I recently visited the Manga exhibition at the British Museum, to see if Manga could embrace fountain pen ink. This is a very quick study using a Noodler’s creeper pen on Bockingford with Sailor Ink Studio 123, but I reckon there’s potential. What do you think?
From a purist point of view, I’m particularly pleased, because for some years now, I have been trying to find a natural and seamless progression for fountain pen inks to not just be used for handwriting but also as a credible painting and illustration medium too. To be able to emulate those far eastern art traditions where writing and imagery become a single harmonious art form – bonded together by the single medium. In a way, I’m taking the traditional India ink line and wash genre, which has been used in journal keeping for centuries, but instead of keeping it monochrome or using watercolour paints to add colour, I’m attempting to revolutionise the genre through utilising the serendipity and chromatic behaviours of coloured fountain pen inks which also keeps the genre pure. There’s still a way to go but I’m now confident that the goal is achievable.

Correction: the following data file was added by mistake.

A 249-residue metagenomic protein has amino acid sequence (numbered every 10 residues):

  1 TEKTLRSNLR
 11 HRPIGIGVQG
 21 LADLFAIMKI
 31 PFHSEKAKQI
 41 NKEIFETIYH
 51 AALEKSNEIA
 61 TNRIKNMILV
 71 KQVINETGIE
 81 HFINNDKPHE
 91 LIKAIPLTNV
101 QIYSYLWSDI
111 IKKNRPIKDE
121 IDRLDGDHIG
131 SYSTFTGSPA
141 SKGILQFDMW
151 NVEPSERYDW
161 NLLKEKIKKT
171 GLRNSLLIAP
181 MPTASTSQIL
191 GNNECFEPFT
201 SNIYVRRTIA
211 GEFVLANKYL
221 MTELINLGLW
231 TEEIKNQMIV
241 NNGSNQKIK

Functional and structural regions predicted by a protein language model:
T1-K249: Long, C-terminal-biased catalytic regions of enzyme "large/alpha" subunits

For those of you based in Europe, the British Museum (click the link) London is hosting a huge Manga exhibition. Illustration is enjoying a significant interest at the moment and I went to the event last week to explore the possibilities of how I can go about introducing fountain pen ink into this amazing genre. I don’t believe that digital illustration and Apple Pro have the art markets completely sewn up just yet. Fountain pen inks and their unique behaviours should help keep the analogue traditions fresh and alive for a while yet. And I’m hoping that Inktober 2019 will be amazing.
If you’d like to know more using fountain pen ink in art, why not check out my tutorials course? Click for details.
If you like what I’m up to, you can sign up to my newsletter by clicking here